Instead, the focus should be on the causes of the fire, the design, construction and refurbishment of the building and the “adequacy” of regulations, he said.

Ms May also announced a separate review of social housing, to be carried out by Housing Minister Alok Sharma, whose wife is a private landlord.

Labour MP Emma Dent Coad, whose Kensington constituency covers the site of the fire, branded the government’s stance a “complete betrayal,” and “precisely what we feared.

“We were told: ‘No stone would be left unturned,’ but instead are being presented with a technical assessment which will not get to the heart of the problem: what effects, if any, the lack of investment into social housing had on the refurbishment project.

“We have no confidence whatever in the ability of Alok Sharma and a few politically compromised individuals to take on the task of answering this most important question.”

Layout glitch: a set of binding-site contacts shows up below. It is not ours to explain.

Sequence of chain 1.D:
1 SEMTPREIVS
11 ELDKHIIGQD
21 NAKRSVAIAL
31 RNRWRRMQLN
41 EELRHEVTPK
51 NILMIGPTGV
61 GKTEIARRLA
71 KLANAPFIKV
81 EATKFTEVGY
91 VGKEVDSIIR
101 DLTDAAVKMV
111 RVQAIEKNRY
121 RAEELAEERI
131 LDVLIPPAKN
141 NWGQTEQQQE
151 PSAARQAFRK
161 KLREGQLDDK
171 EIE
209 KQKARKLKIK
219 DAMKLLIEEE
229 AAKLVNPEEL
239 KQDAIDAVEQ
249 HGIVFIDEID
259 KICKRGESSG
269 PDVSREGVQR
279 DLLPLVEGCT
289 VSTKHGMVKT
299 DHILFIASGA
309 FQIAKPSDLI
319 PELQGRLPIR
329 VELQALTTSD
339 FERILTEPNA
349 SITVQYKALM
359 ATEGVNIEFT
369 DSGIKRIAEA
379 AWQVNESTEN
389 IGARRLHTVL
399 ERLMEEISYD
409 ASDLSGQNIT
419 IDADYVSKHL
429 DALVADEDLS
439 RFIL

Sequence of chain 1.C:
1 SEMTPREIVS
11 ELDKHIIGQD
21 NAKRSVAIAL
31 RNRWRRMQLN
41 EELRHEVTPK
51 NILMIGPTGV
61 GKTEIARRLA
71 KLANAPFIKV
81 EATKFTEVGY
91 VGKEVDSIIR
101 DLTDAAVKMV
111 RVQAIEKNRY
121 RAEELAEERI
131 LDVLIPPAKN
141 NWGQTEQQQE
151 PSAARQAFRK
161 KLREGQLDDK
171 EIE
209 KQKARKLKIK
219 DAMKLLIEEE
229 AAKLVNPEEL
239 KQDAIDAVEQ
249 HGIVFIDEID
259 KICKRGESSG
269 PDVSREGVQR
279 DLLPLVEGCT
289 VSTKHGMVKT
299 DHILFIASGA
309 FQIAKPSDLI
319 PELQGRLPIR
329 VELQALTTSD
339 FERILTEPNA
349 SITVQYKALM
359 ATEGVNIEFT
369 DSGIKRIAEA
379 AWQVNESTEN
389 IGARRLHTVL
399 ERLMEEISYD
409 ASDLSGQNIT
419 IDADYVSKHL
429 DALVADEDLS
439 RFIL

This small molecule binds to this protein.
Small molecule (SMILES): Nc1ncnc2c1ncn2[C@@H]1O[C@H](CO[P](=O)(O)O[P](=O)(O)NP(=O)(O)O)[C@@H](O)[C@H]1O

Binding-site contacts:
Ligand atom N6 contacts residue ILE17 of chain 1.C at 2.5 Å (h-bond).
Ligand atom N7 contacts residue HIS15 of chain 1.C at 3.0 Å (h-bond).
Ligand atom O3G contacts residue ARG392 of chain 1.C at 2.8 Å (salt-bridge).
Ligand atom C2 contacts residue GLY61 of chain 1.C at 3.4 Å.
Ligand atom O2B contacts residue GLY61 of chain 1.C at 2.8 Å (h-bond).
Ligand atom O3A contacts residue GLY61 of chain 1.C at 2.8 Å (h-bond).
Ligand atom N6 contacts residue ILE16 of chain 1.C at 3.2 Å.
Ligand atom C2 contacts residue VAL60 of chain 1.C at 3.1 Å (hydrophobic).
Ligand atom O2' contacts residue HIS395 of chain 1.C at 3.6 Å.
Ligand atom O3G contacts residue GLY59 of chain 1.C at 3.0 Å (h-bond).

The scope of the probe was announced less than two weeks after the public consultation closed, having receiving 550 submissions, leading Ms Dent Coad to ask: “How can the community possibly have faith in an inquiry with terms of reference so hastily determined by the Prime Minister and her government?

“Clearly, the government is running scared.”

The probe will, however, examine the actions of authorities before the inferno, including Tory-controlled Kensington and Chelsea Council, and how the aftermath was handled by both the local council and central government in the aftermath.